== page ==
Moody's on Aug. 8 lowered the outlook on Qatar's banking system to negative from stable, citing weakening operating conditions and ongoing funding challenges.
The outlook further incorporates the potential weakening capacity of the state to support its banks and reflects the agency's expectation of how bank creditworthiness will evolve in Qatar in the next 12 months to 18 months.
Moody's predicts that Qatar's GDP growth will slow to 2.4% in 2017 from the "exceptionally high rates of around 13.3%" recorded from 2006 to 2014. Domestic credit growth will also decelerate to between 5% and 7% for 2017 and 2018, from 15% in 2015.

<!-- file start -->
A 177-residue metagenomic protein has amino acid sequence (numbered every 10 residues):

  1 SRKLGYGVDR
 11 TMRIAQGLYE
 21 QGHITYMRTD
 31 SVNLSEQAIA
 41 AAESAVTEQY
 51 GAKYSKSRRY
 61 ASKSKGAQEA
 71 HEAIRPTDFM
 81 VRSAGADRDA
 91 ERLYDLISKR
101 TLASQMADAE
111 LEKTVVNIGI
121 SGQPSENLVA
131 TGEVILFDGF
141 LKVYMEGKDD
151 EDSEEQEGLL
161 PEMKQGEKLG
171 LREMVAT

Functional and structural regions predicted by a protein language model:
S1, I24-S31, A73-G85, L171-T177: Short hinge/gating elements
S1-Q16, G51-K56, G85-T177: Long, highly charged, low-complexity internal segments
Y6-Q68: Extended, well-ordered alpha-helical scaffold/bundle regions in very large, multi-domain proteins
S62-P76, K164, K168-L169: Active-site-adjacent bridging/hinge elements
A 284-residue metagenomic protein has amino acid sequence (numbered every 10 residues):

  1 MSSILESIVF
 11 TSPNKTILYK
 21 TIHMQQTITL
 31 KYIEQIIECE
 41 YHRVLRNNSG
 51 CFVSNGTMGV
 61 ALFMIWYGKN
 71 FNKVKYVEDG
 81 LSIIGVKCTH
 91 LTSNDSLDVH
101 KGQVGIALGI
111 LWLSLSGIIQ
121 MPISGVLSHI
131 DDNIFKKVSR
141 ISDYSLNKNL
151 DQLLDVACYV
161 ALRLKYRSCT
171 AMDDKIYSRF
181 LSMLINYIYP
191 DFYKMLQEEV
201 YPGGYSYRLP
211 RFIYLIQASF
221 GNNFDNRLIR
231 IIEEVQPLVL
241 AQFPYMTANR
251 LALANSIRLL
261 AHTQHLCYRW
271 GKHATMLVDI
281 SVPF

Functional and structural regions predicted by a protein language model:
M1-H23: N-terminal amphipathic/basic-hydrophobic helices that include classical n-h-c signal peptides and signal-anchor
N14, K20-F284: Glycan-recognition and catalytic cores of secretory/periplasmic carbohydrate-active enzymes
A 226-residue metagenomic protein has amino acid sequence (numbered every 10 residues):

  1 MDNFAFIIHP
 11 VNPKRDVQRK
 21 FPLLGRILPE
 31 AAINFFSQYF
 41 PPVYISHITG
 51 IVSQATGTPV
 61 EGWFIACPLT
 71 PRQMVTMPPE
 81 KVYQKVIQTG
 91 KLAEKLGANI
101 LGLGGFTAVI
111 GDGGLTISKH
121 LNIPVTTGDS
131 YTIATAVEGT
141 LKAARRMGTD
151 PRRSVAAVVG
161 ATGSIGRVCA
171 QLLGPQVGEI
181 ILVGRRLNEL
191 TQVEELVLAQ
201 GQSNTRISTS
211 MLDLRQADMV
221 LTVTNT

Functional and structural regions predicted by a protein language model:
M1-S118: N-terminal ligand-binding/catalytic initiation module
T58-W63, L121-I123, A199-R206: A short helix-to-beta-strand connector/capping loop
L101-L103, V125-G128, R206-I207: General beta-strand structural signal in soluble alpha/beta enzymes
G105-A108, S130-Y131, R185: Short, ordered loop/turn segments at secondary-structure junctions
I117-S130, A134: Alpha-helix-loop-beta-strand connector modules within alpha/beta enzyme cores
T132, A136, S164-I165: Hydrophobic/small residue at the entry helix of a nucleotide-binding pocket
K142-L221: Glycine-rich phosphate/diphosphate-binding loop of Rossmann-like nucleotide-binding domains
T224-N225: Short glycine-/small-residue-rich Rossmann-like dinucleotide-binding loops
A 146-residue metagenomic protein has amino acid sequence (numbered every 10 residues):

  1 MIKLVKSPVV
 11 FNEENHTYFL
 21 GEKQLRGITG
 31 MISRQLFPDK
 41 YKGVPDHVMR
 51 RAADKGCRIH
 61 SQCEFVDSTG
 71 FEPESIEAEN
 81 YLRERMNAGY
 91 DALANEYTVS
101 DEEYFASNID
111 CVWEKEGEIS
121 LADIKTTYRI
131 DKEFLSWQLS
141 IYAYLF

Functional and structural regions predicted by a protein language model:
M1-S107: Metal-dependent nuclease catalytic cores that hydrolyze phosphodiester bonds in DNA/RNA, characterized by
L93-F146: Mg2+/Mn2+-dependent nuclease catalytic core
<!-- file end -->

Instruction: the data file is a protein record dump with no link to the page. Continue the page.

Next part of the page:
Asset quality will drop to a certain extent owing to factors including a gradual economic slowdown as well as an ongoing diplomatic dispute with neighboring Gulf countries, which could lead to some outflows of foreign deposits and other external funding.
Problem loans are expected to rise to about 2.2% of gross loans by 2017, from 1.7% as of December 2016, although even the elevated rate would be among the lowest in the Gulf Cooperation Council region, the agency noted.
However, Moody's said capitalization will remain strong, providing Qatari banks with substantial cushions to absorb losses. Increases in funding and provisioning costs will likely depress returns on assets to around 1.4% in 2017, from 1.6% in 2016, the agency said.